ATO Example 1: the racing of horses - not carrying on a business

Joe runs a successful primary production business called Grow-N-Grow Pty Ltd. Over the last few years Joe has acquired several race horses. Although he is a keen follower of horse racing, Joe does not have any particular expertise in the buying, racing or training of horses. Joe's horses are in work with a trainer who is also a good friend and who advised him on the purchase of the horses. Joe incurs expenditure on agistment, training fees and veterinary fees. Joe's horses have achieved a few minor places in local country race meetings.

Joe does not have any clear objectives in regard to his horse racing activities other than to enjoy watching them race and hopefully sometimes win. He relies on his friend to manage the training of the horses. However, there are no plans to improve the performance or profitability of his current horses. In addition, Joe has no plans to buy additional horses or sell any of his current horses to improve the profitability of his activities.

The racing of the horses by Joe does not amount to the carrying on of a business of the racing of horses. The size and scale of the activity and the lack of system or organisation directed towards the making of a profit points towards his activities being no more than those of a keen follower of horse racing.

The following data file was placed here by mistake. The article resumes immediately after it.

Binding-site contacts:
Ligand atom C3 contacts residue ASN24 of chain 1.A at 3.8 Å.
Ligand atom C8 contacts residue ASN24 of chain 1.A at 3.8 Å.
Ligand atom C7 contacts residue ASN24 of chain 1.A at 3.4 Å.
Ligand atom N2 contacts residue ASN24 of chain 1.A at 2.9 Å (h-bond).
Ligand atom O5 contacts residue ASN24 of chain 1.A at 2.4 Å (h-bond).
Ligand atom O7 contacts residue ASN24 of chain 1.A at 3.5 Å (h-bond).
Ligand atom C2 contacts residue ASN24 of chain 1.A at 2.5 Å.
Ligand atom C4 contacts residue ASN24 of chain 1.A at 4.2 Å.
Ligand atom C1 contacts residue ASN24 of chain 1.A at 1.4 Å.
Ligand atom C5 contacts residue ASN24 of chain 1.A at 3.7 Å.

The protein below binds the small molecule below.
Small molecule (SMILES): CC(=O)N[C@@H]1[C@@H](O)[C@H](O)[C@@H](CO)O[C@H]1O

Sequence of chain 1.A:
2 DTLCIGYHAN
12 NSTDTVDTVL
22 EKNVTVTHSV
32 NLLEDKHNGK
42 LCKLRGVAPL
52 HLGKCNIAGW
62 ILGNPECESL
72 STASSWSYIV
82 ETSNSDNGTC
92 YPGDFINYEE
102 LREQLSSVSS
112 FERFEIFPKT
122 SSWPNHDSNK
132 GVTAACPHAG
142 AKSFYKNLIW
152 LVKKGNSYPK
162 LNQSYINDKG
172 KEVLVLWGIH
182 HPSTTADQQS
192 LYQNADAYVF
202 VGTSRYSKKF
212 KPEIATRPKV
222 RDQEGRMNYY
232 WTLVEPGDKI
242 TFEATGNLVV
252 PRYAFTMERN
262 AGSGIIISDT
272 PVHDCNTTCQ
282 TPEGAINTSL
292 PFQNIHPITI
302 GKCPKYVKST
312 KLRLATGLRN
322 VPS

Therefore, Joe cannot deduct the expenses relating to his horses from his business income from Grow-N-Grow Pty Ltd. The gross proceeds from the racing of the horses will also not be included in Joe's assessable income.


2. "Racing" activities can form part of "breeding" activities

Where the ATO will relax their "hard line" racing position is where the racing of horses is an "integral" part of a horse training or breeding activity. This ATO administrative position has been out for at least 6 months and it is comforting to see that it now forms its public opinion.

If the taxpayer can prove "integration" between the racing and breeding activities, e.g. fillies retained for racing to be used in future breeding, then the racing activity forms part of the breeding activity. Again, this question relies heavily on the facts of the case and a breeding business must be in existence before this test can be applied to the racing activity.

The ruling states that to be considered an integral part of the other business, the racing activities must be inherently connected with it and be consistent with the furtherance of that business activity.